For the first time in a long time, talk of reparations has penetrated America’s political mainstream. Several front-running candidates for the 2020 presidency — including Kamala Harris, Beto O'Rourke, Elizabeth Warren and Bernie Sanders — have articulated a position on the issue of reparations for African Americans. All of them, except Warren, have questioned reparations, largely due to uncertainty and suspicion about the practical mechanics of providing reparations to individuals and families. For instance, in one recent interview, when asked whether he supports reparations, Sanders stated, “Yeah — but not if it means just a cash payment or a check to families. I would not support that.”
In Canada, there’s been little talk about reparations. The country has yet to meaningfully undertake its own consideration and accounting for its pernicious participation in the enslavement of African people within its impugned borders. As such, it’s time that we talk about the implementation of a plan for reparations for Black Canadians.
Calling for an African Canadian Reparations Act
In January 2018, Canada announced that it was officially recognizing the International Decade for People of African Descent (2015–2024). This week, the federal government released its Budget 2019, which expressly proposes to provide $25 million over five years, starting in 2019–20, to fund projects and capital assistance to celebrate, share knowledge, and build capacity Black Canadian communities. Building on these efforts, Canada should adopt an African Canadian Reparations Act.
Under this Act, an African Canadian Reparations Commission should be established to iron out the details of paying reparations to individual African Canadians and families descendant of those enslaved in Canada. Instead of undertaking another cross-country consultation with Black communities, the Act should legislate that the Commission work in accountable and respectful partnership with African Canadian communities, leaders and experts to oversee the implementation of all of the recommendations set out in the report of the United Nations Working Group of Experts on People of African Descent on its mission to Canada.
These apt and sweeping recommendations include everything from having Canada make an official apology for slavery, to supporting the development and maintenance of robust health, education, economic, justice and social benefit institutions expressly constituted to address equity gaps in community well-being for African Canadians.
The Working Group’s report and recommendations are based on facts, evidence, experiences and consultations with thousands of Black individuals across Canada. As I’ve previously argued, while not exhaustive in its consultations, the report’s recommendations provide an unparalleled, democratic and community-grounded baseline for a coordinated strategy for achieving racial equity for Black people in Canada. Indeed, no document comes closer to providing a roadmap for reparations for Black Canadians. Using these Working Group recommendations as a plan for reparations to Black Canadians enables Canada to concretely reckon with its past practice of enslaving Africans for capital and social gains.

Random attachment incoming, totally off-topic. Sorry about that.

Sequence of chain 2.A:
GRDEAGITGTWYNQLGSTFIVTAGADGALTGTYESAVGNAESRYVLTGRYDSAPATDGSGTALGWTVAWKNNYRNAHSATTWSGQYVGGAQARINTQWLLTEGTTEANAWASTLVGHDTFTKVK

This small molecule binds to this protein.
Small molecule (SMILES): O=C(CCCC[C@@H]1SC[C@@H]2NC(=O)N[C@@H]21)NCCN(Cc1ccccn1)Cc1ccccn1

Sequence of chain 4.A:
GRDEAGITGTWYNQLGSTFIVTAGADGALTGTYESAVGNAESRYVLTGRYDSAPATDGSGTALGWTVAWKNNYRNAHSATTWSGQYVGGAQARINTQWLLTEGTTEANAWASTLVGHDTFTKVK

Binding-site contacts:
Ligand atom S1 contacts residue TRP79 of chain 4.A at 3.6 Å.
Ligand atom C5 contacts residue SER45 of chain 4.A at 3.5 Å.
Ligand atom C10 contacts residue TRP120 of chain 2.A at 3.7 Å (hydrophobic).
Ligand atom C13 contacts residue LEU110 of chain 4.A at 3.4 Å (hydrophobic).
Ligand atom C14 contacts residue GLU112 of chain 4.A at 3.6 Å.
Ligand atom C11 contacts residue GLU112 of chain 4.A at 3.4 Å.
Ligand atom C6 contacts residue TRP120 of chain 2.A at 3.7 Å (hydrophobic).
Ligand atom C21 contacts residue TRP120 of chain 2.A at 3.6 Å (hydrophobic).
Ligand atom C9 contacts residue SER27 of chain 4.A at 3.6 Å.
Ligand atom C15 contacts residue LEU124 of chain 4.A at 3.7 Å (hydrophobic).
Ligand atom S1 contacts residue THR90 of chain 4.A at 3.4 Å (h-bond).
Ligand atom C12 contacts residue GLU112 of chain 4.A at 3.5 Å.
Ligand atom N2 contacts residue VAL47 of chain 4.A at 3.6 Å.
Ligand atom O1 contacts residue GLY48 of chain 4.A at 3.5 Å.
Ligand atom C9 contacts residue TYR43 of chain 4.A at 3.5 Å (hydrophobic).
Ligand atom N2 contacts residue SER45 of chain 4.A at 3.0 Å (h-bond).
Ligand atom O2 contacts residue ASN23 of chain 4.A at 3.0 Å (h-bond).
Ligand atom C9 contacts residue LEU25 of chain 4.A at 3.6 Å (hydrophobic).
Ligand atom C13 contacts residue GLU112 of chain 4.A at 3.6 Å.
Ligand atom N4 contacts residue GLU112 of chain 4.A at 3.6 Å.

Canadian slavery: History of anti-Black brutality
From approximately 1628 to 1834, on the lands now claimed by Canada, tens of thousands of people of African descent lost their lives and liberty to the state-sanctioned and socially supported institution of anti-African enslavement.
For centuries, because of their skin colour, enslaved Africans were not only bought, sold, traded and trafficked as chattel but could also be raped, tortured, lynched and torched with impunity. For more than 200 years, Black people on these lands could have their bodies openly and routinely battered, bloodied and bruised without redress. This was because they were not regarded as human beings; their humanity was legally stolen from them and forcibly replaced by their status as objects of property. To facilitate greater ease and comfort for white European settlement in the Great White North, Africans were enslaved to do the colonizers’ domestic chores, including, cooking, cleaning, and childcare, as well as undertake the arduous and dangerous tasks of clearing wooded lands, hunting, building structures, and providing all forms of general labour and servitude. All unpaid.
The systemic anti-Black brutality of slavery benefited pre-Confederation Canada, which used abominable European customs, law and legal institutions to unjustly extract the aforementioned unfree labour from Black bodies for the settling and building of what would become this colonial country, Canada. Great Canadian names such as the Hudson’s Bay Company and James McGill (founder of McGill University) amassed considerable wealth through slavery and the transatlantic slave trade. Even Canada’s first prime minister, Sir John A. MacDonald, was a beneficiary of the spoils of this intolerable trade in African adults and children. In Upper Canada’s first legislature, six of 16 legislators or their family members were slaveholders.